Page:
No, the Ancient Egyptians built the pyramids, but it is worth asking who is building some of the chips capturing the media’s attention recently.
Last week, Alibaba announced it’s first server CPU, the YiTian 710. This is a big achievement, but for some reason there is not a lot of faith in this product. First, it emerged that they had gotten help from Taiwanese companies. This included GUC, a solid ASIC service provider. GUC is in the business of helping other companies design chips and bringing them to production. But beyond that there is a lot of speculation that they had help from some other, presumably US, chip company.
To be fair, this could be entirely baseless. We have literally spent years disparaging claims against Chinese companies supposed inability to innovate. Everyone wrote off Chinese handset companies (and Mediatek) until they were the dominant players in the market. And everyone said Huawei was just a copycat until they delivered 5G products a full year ahead of Nokia and Ericsson.
So our first instinct was to assign these rumors to that same category of baseless rumor-mongering. In this light, that help from Taiwanese companies is trivial. These are service companies that assist with taking chips to production not actual designers. GUC could probably design a CPU, but our sense is that would be a bit of stretch for them. Just as likely that Ali designed the chip themselves.
But then we were reminded of this news. Alibaba unveiled their Hanguang 800 AI accelerator back in 2019, over two years ago. And since then…silence. A search of Ali Cloud’s otherwise ample service offerings does not return any results for Hanguang or AI accelerators. And we could find no other actual news about the product on Google or Baidu. In the press release for the new YiTian, Ali mentions the Hanguang but implies it is still not in deployment yet.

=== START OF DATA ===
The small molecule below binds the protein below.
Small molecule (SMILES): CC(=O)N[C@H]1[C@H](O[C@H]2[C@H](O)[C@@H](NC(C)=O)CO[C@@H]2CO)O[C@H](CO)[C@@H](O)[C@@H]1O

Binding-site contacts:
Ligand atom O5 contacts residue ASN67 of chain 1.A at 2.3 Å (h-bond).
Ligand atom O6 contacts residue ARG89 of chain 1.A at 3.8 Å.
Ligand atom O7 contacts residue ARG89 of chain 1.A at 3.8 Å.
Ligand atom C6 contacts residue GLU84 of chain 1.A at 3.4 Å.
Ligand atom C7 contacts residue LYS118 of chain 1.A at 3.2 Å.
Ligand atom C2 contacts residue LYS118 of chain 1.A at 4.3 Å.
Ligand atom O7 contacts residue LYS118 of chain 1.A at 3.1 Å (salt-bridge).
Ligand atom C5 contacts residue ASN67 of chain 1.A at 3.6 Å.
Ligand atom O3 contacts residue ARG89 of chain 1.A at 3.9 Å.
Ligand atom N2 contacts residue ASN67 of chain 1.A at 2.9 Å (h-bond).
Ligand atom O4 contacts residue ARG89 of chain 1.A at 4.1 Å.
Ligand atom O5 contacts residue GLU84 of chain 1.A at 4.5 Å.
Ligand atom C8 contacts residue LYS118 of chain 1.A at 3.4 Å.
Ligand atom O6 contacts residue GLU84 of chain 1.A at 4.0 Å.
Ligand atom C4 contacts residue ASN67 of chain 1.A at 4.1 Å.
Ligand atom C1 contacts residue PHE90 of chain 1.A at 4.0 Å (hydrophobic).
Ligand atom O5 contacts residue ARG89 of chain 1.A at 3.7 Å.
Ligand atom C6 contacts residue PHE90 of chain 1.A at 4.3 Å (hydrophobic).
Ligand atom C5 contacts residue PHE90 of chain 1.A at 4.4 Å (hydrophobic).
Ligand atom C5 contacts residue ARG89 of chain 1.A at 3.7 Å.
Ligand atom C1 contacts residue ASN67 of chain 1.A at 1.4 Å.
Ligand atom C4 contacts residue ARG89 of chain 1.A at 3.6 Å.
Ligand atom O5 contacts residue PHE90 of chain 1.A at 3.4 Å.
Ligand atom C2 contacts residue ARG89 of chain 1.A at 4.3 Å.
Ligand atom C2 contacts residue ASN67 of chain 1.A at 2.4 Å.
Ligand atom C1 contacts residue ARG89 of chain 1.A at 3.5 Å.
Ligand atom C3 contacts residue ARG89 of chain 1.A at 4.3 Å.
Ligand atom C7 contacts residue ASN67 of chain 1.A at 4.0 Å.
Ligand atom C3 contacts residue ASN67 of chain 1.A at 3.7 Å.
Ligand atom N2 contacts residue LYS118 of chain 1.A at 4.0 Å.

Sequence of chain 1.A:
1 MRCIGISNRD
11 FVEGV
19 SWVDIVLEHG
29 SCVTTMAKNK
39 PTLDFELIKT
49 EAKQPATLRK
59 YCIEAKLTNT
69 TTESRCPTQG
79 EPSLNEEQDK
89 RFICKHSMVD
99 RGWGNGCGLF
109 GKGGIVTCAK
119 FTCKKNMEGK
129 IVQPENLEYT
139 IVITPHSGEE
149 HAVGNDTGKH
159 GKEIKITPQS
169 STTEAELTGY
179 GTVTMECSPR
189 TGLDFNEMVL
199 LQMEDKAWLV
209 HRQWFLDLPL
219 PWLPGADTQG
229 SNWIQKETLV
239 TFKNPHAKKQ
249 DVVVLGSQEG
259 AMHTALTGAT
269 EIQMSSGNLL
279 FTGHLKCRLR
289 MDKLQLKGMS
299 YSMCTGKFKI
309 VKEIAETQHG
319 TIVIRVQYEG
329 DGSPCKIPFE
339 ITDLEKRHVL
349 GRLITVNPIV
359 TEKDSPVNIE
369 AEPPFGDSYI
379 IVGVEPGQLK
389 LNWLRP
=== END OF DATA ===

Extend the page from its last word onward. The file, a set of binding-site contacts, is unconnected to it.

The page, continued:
So we have to conclude that the YiTian may not be a fully baked product. Or at least it is reasonable to want some more information about it. Maybe it is not ready. Maybe it was never meant to be a fully commercial product, just a demonstration of Ali’s abilities or a patriotic endeavor.
Designing CPUs is not easy. Advanced processors for general purpose compute are incredibly advanced products, with immense complexity in how they handle instructions, route data, and manage memory. And then on top of that there is the software question. It takes a lot of work to build a software ecosystem that will support a new chip. For an example closer to home, note this Tweet stream about Dropbox’s support for the new-ish Apple M1 Silicon. A year+ after the launch of that chip and Dropbox’s CEO had to personally tweet that they were adapting their software to work on the chip after a few people complained about poor Dropbox performance on their fancy new MacBooks. (We count ourselves among Dropbox Mac M1 users, and there is a notable power drain here.) And that is just one piece of software. If you are running a CPU for a public cloud, there are dozens, maybe hundreds of software packages that need to be ported and optimized for that CPU. Just building the chip on Arm is not enough to ensure optimal performance, and when we are dealing with cloud-scale deployments small inefficiencies like this are enough to sink the economics of the whole product. Go back and look at the Ali press release – there are no software companies mentioned, let alone quoted in support.
Our intent here is not to pick on Ali. Instead, we are simply pointing out that building chips, especially general purpose processors, is still hard. As much as talk about the growing number of companies designing their own chips, this is still not a project most companies can achieve. To make that clearer, we think there is another internally designed chip that may rely heavily on someone else’s support. Google announced their Tensor chip for smartphones last month, it now looks a lot like that chip relies heavily on Samsung’s Exynos applications processor. If Google, who has already brought half a dozen chips to production, who has their own chip design tools, if even they have to rely on a third party to do a lot of the heavy lifting, it just goes to show how hard this is.